Caixin
Apr 26, 2018 07:24 PM
FINANCE

Growth Picks Up at World’s Largest Money Market Fund

Founded in 2013, Yu’e Bao has ballooned in size as millions of users migrate to its affiliated online-payment application, Alipay. Photo: VCG
Founded in 2013, Yu’e Bao has ballooned in size as millions of users migrate to its affiliated online-payment application, Alipay. Photo: VCG

*Yu’e Bao’s assets grew by 6.92% in the first quarter, up from the last quarter of 2017, but down from 8.9% in the third quarter

*The country’s money market funds as a whole grew by 23.69% and 6.79% in the third and fourth quarters of last year

Growth of the world’s largest money market fund picked up speed in the first quarter following a subpar expansion in the second half of 2017 amid regulatory pressure to cap investor contributions.

Yu’e Bao, controlled by Alibaba affiliate Ant Financial Services Group, increased its assets to 1.69 trillion yuan ($267.3 billion) at the end of the first quarter, up 6.92% from the end of last year, according to a quarterly report from fund manager Tianhong Asset Management Co. Ltd.

On average, China’s money market funds grew 23.69% and 6.79% quarter-on-quarter in the third and fourth quarters of 2017, according to data from the Asset Management Association of China (AMAC). In comparison, Yu’e Bao grew at 8.9% and 1.29% quarter-on-quarter during the same periods. AMAC has not released first quarter data, but estimates the money market fund industry grew by 15.89% during the first two months of this year.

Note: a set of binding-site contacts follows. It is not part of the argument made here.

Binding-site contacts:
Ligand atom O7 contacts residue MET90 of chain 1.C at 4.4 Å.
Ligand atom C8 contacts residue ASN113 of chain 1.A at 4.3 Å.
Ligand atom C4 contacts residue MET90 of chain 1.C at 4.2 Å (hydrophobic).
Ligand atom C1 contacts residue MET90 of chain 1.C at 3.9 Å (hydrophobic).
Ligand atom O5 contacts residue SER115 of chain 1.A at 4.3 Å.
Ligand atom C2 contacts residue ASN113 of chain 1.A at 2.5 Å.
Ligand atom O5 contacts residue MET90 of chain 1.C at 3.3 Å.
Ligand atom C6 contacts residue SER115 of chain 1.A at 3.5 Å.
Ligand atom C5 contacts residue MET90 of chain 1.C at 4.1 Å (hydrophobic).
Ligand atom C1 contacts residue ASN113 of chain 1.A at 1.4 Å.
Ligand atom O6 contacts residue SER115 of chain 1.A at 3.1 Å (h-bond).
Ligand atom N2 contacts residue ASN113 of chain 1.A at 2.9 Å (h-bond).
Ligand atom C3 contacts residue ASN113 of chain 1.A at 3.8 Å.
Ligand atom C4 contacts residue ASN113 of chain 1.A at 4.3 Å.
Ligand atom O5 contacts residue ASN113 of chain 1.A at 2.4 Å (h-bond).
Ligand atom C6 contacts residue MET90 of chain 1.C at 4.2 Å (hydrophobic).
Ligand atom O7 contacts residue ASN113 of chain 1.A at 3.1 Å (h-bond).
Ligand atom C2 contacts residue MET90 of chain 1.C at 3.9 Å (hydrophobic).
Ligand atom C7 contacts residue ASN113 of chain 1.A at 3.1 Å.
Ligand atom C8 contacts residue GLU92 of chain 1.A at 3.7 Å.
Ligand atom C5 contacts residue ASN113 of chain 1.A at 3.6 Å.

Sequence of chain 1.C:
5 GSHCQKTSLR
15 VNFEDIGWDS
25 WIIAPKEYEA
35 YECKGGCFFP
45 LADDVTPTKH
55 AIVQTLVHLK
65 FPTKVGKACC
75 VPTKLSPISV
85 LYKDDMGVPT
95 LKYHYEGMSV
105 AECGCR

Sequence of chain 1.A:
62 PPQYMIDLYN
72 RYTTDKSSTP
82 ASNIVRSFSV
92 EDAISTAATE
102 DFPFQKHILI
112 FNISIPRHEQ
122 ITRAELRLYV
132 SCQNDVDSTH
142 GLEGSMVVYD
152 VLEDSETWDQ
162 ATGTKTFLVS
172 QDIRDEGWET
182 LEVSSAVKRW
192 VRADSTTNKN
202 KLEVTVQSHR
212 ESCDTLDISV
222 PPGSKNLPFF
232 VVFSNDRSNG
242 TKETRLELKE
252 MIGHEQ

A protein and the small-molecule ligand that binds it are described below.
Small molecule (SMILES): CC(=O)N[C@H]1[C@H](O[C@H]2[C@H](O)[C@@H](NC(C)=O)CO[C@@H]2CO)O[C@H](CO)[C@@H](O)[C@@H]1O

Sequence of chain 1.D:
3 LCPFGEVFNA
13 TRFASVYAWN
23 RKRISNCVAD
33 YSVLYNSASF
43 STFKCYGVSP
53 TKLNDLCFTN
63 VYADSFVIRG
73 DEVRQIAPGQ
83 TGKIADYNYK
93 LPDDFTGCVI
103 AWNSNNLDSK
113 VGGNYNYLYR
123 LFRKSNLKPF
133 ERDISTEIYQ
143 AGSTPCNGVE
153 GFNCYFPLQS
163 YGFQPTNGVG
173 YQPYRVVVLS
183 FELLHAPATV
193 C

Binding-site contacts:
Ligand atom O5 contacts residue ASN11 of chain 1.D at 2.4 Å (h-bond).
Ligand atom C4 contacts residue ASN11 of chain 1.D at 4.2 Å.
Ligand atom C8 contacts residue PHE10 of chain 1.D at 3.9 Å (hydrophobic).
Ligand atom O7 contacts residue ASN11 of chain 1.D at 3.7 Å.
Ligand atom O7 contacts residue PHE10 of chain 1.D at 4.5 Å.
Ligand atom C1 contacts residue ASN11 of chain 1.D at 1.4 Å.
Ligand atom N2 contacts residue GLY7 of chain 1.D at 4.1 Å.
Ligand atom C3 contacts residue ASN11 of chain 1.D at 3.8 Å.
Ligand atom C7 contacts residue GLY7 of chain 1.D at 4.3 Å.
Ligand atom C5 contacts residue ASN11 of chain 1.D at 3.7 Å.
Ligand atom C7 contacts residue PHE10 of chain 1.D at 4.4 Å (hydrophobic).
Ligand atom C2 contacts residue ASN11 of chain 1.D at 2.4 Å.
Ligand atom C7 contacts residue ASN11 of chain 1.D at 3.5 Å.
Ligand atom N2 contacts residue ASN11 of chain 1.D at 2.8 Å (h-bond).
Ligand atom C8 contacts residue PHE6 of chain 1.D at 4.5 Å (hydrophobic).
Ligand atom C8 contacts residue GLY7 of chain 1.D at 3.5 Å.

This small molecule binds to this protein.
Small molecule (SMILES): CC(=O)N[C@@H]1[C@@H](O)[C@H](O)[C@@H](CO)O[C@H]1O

After Yu’e Bao overtook JPMorgan Chase & Co.’s $150 billion U.S. government money market fund as the world’s largest money market fund in April 2017, it introduced a series of investment caps to curb its own growth as regulators grew wary of liquidity risks.

Under pressure from regulators, Yu’e Bao reduced the individual contribution limit to 250,000 yuan from 1 million yuan in May, before further reducing it to 100,000 yuan in August. In December, Yu’e Bao put in place an additional individual daily contribution limit of 20,000 yuan.

The latest self-imposed curbs, introduced in February, include suspending automatic transfers from an Alipay account to Yu’e Bao, and capping the total daily contributions from all Yu’e Bao accounts, without revealing what the exact cap is.

But there is at least one loophole. Caixin found that redeeming money invested through Alipay into other funds can be automatically directed to Yu’e Bao. These funds are not subject to February's cap on daily contributions.

Founded in 2013, Yu’e Bao, which means “leftover treasure,” has ballooned in size as millions of users migrate to its affiliated online-payment application, Alipay. Most Alipay users transfer payments and refunds from online transactions into Yu’e Bao to earn returns that far exceed bank deposit rates.

Contact reporter Liu Xiao (liuxiao@caixin.com)

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